Beef produced on farms across the British Isles is widely recognised as being amongst the most sustainable in the world. This is evidenced by the fact that its carbon footprint of approximately half of the global average. Nonetheless, results of a multi-year study involving over 4,000 animals at ABP’s Demonstration Farms in Shropshire and in Ireland have shown that the level of methane emissions could be reduced by up to 40% against ABP’s current average, when a more data-driven approach is applied across the supply chain.
The findings were presented by ABP at this year’s City Food Lecture. The study shows that by using a data-driven approach to selective breeding, it is possible to encourage the siring of beef animals that are more efficient at converting feed to protein, reaching their target weight earlier and thereby significantly reducing their environmental footprint.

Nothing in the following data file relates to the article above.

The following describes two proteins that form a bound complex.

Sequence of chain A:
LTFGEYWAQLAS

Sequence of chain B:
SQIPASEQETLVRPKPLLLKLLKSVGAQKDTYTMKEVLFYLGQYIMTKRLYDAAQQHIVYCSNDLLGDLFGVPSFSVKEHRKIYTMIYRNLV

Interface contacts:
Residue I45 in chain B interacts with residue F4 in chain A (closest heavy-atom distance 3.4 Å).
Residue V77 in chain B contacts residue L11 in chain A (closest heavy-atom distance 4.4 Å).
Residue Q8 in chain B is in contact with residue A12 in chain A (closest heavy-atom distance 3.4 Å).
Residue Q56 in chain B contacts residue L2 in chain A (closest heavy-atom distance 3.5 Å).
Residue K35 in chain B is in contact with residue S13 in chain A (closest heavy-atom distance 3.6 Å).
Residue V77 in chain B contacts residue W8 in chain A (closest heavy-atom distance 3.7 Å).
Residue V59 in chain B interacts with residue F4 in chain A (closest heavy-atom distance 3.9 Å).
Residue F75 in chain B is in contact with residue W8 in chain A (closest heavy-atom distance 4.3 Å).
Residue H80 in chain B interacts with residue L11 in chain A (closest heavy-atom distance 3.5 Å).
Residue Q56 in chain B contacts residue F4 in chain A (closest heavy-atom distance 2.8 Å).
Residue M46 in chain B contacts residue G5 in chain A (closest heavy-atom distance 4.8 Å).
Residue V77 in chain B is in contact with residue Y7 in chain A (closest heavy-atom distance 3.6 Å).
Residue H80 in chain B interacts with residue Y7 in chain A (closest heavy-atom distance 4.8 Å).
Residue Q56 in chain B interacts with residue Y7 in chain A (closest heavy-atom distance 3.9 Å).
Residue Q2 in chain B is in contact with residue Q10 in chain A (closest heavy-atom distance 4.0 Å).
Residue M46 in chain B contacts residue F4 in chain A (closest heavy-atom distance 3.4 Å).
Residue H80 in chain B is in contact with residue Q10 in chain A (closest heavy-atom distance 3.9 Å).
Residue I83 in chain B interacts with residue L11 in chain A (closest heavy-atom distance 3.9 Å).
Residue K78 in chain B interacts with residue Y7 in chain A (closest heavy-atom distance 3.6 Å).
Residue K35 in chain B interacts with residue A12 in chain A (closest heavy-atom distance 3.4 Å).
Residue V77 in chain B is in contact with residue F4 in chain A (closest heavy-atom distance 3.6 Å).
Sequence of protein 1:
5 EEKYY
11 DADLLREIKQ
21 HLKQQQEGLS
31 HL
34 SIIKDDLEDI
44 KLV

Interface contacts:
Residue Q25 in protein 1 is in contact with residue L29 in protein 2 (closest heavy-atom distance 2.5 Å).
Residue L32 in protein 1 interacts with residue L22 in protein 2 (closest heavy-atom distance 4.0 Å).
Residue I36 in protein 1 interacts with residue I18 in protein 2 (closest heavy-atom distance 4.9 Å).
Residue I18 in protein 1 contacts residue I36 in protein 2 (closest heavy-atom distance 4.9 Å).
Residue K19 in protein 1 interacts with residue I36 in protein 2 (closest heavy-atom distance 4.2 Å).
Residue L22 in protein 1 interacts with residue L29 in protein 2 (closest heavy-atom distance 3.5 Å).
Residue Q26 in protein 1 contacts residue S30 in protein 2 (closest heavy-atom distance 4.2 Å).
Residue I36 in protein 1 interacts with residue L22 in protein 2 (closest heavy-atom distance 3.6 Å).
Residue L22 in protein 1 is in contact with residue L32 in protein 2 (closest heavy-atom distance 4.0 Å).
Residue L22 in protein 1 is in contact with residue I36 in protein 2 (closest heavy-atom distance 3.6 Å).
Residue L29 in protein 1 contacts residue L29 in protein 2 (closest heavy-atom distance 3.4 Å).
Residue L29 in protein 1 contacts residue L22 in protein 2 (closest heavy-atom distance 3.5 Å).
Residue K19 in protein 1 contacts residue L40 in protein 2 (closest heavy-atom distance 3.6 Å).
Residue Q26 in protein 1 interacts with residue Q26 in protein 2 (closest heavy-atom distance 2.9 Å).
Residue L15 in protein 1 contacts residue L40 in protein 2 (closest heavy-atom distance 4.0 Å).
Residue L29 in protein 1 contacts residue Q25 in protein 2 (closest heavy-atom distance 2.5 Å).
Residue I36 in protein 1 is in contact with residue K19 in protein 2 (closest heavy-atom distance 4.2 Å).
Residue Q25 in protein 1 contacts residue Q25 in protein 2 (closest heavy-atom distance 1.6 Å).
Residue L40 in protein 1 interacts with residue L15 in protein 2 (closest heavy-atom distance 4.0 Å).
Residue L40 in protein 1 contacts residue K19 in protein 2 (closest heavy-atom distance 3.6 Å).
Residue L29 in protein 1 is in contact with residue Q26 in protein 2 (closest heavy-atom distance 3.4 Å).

In addition to the environmental benefits, farmers could improve their economic returns by up to £100 per head – demonstrating that economic and environmental sustainability can travel hand in hand.
Dean Holroyd, ABP’s Technical and Sustainability Director, said: “The purpose of this work is to demonstrate what can be achieved on a typical farm. By harnessing data and information across the entire supply chain from conception to plate this research shows we can further improve economic and environmental performance of UK beef farmers in a global marketplace while also satisfying changing consumer desires for more sustainable diets.”
The results are part of the first phase of the study which has focused on breeding. The next phase will focus on the adoption of a ‘whole farm’ approach which will capture the latest thinking in animal grazing, precision agriculture, land management and biodiversity. This will be conducted with the help of independent experts and Harper Adams University and will also include ABP sponsoring a Professorship in Sustainable Beef and Sheep Production at Harper Adams University. The recruitment process for this role is underway.